The representation of these features may vary depending on their style. For example, bay windows might be drawn differently than a standard, fixed window.

a floor plan showing doors, stairs and windows for helping with feng shui floor plans

Here’s a small plan made in Floor Plan Creator that shows – A standard door, a pocket door, an external glass sliding door and a garage roller door, two standard windows and a stairwell.

Stairs

Stairs on a floor plan appear as a series of rectangles. Many floor plans include a directional arrow to show you which way the stairs are ascending. The actual path of the stairs is depicted, so if the stairs change directions at all, you’ll see this as well.

Furniture, Appliances, and Fixtures

Basic floor plans usually include other fixed features of a home, including:

  • Stoves and other major appliances

  • Sinks

  • Fireplaces

Many floors also approximate the size of other features, such as beds, tables, and cabinetry, and include these in the image, which often appears as squares and rectangles.

The inclusion of these features gives you a better idea of what the interior is going to look like, as well as how much space you’ll be left with once these items are in place. Smaller items that are more related to interior design are typically omitted.

different kitchen icons used in professional floor plan design.

Kitchen: Stove, dishwasher, refrigerator, single and double sinks.

different bathrooms icons used in professional floor plan design

Bathroom: Bath, corner shower, standard shower, shower spray head, spa/jacuzzi, standard w/c, hung w/c and two types of vanity sinks.

3. Figure Out the Elevation Of the Floor Plan

A traditional floor plan only offers a limited view of a given space, which is why there are other drawings that usually accompany them.

Floor plan elevations depict the side view of a given area. These drawings give you information about the height of various features and allow you to see the space from an angle that the basic floor plan doesn’t provide.

For example, side elevations reveal the height and length of cabinets, windows, and roofs, among other things. The inclusion of elevations gives you a much clearer picture of what the home will look like.

a feng shui floor plan showing the top and side elevations of a kitchen

4. Visualize Your Layout Based On the Floor Plan

The purpose of a floor plan is to give you a visualization, and once you know exactly what you’re looking at, you can use the information to make smarter decisions.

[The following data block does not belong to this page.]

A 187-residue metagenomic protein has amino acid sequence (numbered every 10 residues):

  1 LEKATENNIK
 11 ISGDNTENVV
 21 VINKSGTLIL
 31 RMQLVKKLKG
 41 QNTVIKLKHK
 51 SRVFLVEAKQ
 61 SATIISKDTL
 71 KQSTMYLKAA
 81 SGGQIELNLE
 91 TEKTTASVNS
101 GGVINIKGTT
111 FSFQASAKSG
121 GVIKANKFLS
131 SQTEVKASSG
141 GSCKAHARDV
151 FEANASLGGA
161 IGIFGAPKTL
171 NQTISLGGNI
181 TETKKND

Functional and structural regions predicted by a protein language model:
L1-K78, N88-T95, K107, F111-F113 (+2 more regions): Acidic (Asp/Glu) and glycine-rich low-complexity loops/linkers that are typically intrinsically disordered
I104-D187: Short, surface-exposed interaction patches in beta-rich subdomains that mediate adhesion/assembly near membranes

Understanding a floor plan will help you determine the following:

  • Whether or not there is enough space for all of the people living in the home.

  • How functional the layout will be.

  • How natural sunlight will enter the home.

  • If you will have enough storage space.

  • If the layout of the space fits your lifestyle.

Once you are familiar with the many shapes and symbols that make up most floor plans, you can read these blueprints in a more effective way.

But Why Do I Need to Know This for Feng Shui??

Floor plans show you what a home or a building is expected to look like. You’ll commonly see floor plans when you’re shopping around for a new home or apartment, but they can tell you much more about the quality of the space.

Knowing the location and types of windows and doors tell you where the Chi enters and exits the building. Tap and showerheads are like water features when they are on. A floor drain in a bad position can take your wealth away as easily as a badly located toilet.

The more you can understand about the technical aspects of building and what all the symbols mean, the better your understanding and application of Feng Shui will be.

Resources

Here is a list of books, websites, services, courses that Dean uses and recommends. Some are links that pay an affiliate commission (at no extra cost to you) to help keep this website running.

Do You Have Resources to Share?

If you’ve found any books, websites, services, courses that you personally love and wouldn’t go without, then drop a comment in below.  

Are YOU a resource in the Feng Shui, Astrology or Wellness industries? Contact Dean if you feel that your idea’s, courses, books or articles would be a good fit for this website. All links are dofollow.

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Dean French

With over two decades of practical Feng Shui experience, Dean French is known for his down-to-earth attitude, perceptive observational skills, and his direct and honest communication. Amongst his clients, he has a reputation as an accomplished consultant that has grown through perseverance, professional diligence, conscientious integrity, and the outstanding transformative life shifts they receive.